Paul and Catherine Richardson are the directors of Steel Sculptures Limited, a Suffolk-based company that’s a little different from our average Swift-Cutter. Instead of producing precision auto parts or high-performing research equipment with their plasma cutting machine, they create art for both public exhibitions and private commissions.
Before purchasing their Swift-Cut Plasma Cutting Table in July 2014, Paul and Catherine were working with a hand-held plasma cutter in addition to outsourcing their CNC work to other companies. After researching plasma cutting tables, they settled on a Swift-Cut 2500 for the following reasons
- Swift-Cut machines are sturdy and have a robust body, which sets them apart from the competition
- Instead of a hand-torch mounted to a clamp, Swift-Cut machines have a purpose-built CNC torch on their machines, which ensures a clean, 90-degree cut with less wear on consumables
- Swift-Cut’s English HQ is a definite advantage as it allows Swift-Cut to provide excellent customer service and technical support in addition to providing easy access to consumables through local suppliers
- The water table feature reduces dust and fumes that are byproducts of the plasma cutting process, which is a real benefit in Paul and Catherine’s small workshop
- The price fit within Steel Sculpture Ltd’s limited budget and although the Swift-Cut 2500 did stretch their budget a bit, Catherine notes that the benefit of being able to take whole sheets of metal for larger jobs has outweighed any cons
So how do Steel Sculptures Limited use their Swift-Cut machine? “We have already used it for a variety of different jobs,” Catherine says. These jobs include a decorative screen with a delicate tree design cut-out and some large board game sculptures– including a 2 metre-high Mr Monopoly and a 2 metre-high rolling dice! “We didn’t expect to use [the machine] much for the figure sculpture, but we found ourselves using the free hand drawing option in one of the programmes to create realistic ears and eyebrows in perfectly matching pairs. It was also very helpful when making the large top hat! In other sculptures, like the 2 metre high rolling dice, it was a breeze to draw up and cut the parts, especially compared to a hand-held cutting alternative!”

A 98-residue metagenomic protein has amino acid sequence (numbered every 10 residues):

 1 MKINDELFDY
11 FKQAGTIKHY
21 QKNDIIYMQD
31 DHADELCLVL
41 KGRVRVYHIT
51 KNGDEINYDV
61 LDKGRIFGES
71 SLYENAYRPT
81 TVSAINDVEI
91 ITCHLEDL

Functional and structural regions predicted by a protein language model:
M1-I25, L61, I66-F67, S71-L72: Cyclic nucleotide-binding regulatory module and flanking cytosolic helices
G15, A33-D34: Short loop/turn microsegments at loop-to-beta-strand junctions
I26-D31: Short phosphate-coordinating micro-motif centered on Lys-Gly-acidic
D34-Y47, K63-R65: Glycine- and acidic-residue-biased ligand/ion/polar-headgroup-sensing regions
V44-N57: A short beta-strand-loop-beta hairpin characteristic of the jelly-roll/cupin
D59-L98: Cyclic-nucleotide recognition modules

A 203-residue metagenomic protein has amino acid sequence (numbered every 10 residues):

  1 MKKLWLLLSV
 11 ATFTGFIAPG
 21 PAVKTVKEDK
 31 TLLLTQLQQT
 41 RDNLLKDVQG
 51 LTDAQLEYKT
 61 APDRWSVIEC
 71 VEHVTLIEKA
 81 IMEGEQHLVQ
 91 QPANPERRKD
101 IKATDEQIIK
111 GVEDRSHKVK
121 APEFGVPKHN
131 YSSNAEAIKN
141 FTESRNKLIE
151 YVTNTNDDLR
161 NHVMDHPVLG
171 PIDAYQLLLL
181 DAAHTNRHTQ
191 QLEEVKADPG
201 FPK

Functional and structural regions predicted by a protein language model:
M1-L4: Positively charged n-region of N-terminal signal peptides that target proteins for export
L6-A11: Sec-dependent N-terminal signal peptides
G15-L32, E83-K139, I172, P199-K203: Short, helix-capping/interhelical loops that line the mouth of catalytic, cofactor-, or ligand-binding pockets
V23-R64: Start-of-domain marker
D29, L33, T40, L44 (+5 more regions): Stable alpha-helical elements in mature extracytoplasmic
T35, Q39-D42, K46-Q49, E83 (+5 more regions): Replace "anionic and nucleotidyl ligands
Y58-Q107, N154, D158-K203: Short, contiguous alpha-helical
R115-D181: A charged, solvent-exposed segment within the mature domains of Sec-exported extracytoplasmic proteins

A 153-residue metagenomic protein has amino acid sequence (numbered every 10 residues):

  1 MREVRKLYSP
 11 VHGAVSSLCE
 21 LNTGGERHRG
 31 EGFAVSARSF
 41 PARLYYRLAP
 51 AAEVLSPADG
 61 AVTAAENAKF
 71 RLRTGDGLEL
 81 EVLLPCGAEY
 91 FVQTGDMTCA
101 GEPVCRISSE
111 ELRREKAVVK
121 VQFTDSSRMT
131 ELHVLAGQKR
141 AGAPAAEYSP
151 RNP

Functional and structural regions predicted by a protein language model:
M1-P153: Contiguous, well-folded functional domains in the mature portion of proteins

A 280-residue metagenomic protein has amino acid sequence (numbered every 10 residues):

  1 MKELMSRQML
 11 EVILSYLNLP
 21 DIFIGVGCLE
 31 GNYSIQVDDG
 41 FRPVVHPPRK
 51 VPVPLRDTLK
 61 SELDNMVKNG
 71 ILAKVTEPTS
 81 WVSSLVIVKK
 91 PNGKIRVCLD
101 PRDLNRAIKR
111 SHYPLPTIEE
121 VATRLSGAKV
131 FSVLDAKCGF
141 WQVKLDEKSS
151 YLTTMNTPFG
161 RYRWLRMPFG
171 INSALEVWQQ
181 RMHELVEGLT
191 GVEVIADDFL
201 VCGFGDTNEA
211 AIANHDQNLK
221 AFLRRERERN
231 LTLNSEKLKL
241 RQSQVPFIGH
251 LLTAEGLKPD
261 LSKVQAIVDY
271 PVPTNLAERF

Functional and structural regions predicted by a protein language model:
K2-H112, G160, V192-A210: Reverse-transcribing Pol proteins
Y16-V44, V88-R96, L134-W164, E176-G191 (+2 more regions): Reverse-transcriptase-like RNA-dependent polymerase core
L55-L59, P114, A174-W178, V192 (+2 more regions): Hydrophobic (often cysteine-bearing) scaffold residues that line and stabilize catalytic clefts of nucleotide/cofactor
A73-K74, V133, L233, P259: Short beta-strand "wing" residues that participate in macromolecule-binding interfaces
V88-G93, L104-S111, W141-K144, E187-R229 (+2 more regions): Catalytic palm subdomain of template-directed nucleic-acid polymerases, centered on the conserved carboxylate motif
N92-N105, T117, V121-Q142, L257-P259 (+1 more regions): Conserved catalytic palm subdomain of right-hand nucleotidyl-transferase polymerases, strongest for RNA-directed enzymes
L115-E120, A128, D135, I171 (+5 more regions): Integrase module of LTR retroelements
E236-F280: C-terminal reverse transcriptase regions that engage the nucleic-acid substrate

The machine has also saved them money as they no longer have to buy ready-made parts or outsource their CNC work. With the machine influencing the way they innovate, design and build their pieces, they’re able to take on a larger variety of projects and turn them around more quickly, thereby streamlining their production process.
The Swift-Cut Swift-Trace Tool has also been a great help to Catherine and Paul, particularly when they had a hollow horse sculpture cast and needed to create bases for the bottom of the hooves. The problem was that each hoof was a completely irregular shape and the bases needed to match and fit exactly. To create the bases, they simply drew around the hoof with black pen on cardboard and then used Swift-Trace to cut out a perfectly matching set of hoof plates, allowing the horse to stand tall and securely.
Installing the machine in their Suffolk workshop was simple and Catherine feels that they were given just enough instruction to get them started without overwhelming them with information. Whenever they had a question, help was just a phone call away, which gave Catherine and Paul the confidence to remain calm in the face of unfamiliar technology. “Our work is clearly at the unusual end of the CNC spectrum and we were occasionally pushing the cutting limits, but Swift-Cut were very open to our needs,” they say.
They haven’t even had the machine six months, and already they’re creating great work on their machine. At this pace, we can’t wait to see what they’re going to come up with next!